Tuesday, February 10, 2009

Victorian Bushfire Maps

Google have provided a Flash Map, using information from the Victorian Country Fire Authority (CFA) RSS Feed. The intention is to provide a better visual representation of the information and take the load off other web based information services. One of the services which was overloaded over the weekend was Geoscience Australia's national bushfire monitoring system "Sentinel". This was reporting "Service Temporarily Unavailable". This is the public version of the service and hopefully the separate password protected service provided to firefighters was operating. Even so it is unfortunate the public service was not able to cope with demand when needed.

The problem is that Sentinel tries to provide a very interactive and customized service to each user. As a result the system can become overloaded in periods of high demand. The web has features built in to reduce the load, but this would require a comprise of the interactive design.

In 2003 I suggested some changes to allow the Sentinel system to cope better with high demand. CSIRO, who at that time were maintaining the system, adopted some of the suggestions.

As an example, I suggested providing canned maps of major events, so that the general public would not need to use the interactive application. In the current version this is implemented as "Current Overview". The usefulness of this feature could be improved by moving the link up from tenth place in the menu to a more prominent position. Also the paragraph about it on the bottom of the page could be moved to the top of the page. More people would be likely to use the feature.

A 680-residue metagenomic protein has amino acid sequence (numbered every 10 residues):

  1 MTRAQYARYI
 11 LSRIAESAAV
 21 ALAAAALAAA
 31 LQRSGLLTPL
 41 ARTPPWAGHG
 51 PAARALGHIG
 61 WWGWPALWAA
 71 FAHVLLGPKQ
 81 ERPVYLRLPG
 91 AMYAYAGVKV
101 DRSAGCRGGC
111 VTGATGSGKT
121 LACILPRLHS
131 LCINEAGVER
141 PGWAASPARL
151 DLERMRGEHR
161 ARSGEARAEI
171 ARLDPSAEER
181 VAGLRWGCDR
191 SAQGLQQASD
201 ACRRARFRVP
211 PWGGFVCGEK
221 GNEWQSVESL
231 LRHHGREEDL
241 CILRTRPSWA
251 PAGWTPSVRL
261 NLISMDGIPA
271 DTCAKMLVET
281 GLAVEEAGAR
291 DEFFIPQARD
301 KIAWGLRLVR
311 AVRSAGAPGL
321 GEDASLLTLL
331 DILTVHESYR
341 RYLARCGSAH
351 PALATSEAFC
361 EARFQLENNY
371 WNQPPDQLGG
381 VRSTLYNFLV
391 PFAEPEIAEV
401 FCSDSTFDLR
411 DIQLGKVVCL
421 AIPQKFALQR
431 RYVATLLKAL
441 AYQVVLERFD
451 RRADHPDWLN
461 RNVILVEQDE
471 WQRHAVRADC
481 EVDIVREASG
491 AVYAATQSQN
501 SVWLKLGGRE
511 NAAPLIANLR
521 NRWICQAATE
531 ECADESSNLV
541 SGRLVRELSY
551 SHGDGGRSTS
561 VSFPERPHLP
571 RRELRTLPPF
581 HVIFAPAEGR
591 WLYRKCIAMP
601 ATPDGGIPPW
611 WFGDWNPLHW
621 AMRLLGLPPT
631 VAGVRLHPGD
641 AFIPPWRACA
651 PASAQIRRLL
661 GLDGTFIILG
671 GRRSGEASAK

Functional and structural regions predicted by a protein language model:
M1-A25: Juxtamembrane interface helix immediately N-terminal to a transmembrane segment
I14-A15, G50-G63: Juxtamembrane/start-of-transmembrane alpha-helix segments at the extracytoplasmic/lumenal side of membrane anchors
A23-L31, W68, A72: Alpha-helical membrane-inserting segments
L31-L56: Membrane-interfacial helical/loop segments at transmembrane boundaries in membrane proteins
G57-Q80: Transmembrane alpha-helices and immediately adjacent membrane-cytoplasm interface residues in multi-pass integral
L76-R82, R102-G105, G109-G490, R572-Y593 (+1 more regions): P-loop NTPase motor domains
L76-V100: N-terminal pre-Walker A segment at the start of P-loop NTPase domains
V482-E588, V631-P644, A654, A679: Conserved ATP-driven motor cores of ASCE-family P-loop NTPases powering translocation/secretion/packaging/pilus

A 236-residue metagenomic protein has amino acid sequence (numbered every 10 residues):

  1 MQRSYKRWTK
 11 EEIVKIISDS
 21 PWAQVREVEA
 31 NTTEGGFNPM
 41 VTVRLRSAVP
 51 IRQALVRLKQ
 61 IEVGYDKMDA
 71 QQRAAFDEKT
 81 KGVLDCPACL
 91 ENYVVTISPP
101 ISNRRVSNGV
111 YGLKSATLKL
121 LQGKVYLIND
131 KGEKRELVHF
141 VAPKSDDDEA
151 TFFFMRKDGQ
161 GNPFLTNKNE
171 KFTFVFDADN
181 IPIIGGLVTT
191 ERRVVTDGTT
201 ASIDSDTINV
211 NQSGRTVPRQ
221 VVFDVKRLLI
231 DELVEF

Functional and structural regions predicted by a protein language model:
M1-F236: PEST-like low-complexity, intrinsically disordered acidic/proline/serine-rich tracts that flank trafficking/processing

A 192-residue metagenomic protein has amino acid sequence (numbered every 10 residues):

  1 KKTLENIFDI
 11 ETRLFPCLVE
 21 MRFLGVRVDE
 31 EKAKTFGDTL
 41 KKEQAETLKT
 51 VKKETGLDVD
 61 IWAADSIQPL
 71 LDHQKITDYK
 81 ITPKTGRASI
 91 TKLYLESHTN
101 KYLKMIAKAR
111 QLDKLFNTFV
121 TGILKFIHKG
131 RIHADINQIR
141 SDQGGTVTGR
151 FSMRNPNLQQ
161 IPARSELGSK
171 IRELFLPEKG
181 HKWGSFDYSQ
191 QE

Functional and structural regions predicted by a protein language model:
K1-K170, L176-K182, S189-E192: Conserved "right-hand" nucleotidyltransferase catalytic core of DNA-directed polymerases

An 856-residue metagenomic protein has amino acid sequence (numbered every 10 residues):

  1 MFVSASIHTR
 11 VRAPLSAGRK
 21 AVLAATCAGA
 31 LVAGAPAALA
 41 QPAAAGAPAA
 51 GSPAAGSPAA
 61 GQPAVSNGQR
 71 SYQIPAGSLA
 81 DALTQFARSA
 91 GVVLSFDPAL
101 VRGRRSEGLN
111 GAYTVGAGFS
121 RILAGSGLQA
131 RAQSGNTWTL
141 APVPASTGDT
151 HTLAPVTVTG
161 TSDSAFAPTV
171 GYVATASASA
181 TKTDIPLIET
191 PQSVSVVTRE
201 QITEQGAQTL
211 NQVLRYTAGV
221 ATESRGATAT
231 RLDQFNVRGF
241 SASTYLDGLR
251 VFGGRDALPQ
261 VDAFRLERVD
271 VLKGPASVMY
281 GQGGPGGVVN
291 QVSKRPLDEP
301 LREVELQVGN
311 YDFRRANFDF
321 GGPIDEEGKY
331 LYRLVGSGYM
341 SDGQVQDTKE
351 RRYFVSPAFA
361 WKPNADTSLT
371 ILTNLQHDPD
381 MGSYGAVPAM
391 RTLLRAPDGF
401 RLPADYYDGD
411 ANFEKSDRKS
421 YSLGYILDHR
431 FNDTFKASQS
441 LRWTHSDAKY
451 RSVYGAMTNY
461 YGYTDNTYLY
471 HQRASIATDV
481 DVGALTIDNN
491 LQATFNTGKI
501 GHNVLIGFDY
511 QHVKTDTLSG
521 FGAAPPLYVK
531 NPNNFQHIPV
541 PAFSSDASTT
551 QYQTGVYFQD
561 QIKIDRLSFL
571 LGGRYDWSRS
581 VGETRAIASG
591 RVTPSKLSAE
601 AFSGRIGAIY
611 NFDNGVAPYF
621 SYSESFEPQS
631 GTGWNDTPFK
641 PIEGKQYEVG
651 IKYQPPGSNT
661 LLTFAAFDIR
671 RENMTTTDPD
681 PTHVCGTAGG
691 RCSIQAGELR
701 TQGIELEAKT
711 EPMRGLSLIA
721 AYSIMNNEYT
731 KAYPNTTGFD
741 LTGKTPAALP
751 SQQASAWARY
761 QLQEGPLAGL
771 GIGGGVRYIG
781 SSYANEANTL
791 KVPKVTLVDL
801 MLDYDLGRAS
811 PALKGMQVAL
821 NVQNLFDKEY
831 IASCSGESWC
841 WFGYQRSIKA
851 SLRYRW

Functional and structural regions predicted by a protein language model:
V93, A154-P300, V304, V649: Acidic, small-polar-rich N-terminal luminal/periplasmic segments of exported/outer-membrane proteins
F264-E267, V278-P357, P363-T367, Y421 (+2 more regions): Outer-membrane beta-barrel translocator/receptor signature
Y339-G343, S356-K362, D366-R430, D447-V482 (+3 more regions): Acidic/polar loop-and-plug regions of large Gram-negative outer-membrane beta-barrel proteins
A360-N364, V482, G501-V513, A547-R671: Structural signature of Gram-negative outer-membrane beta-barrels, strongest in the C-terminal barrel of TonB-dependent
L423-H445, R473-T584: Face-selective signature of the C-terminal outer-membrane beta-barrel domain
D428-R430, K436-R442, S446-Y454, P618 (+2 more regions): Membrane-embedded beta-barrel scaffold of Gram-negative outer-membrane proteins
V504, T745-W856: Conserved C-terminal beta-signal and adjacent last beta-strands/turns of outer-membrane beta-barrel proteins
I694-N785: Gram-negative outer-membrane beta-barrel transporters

In addition the "Cache-Control" of "no-cache" could be removed from the maps provided in the overview. Maps at fixed points in time on unchanging web pages would then be created. When there was a new map, it would be placed on a newly created page. To get the latest map the user would be directed to the latest page, rather than refreshing the same page. This would allow caching of the maps and reduce the workload to the server. While this may made for a less interactive design, it would allow the system to cope with much higher loads.

Another option would be to supply the data to another system, such as that by Google. However, local network limitations could also hamper access, even if the server can cope with the load, so a more streamlined designed would still be a worthwhile improvement.

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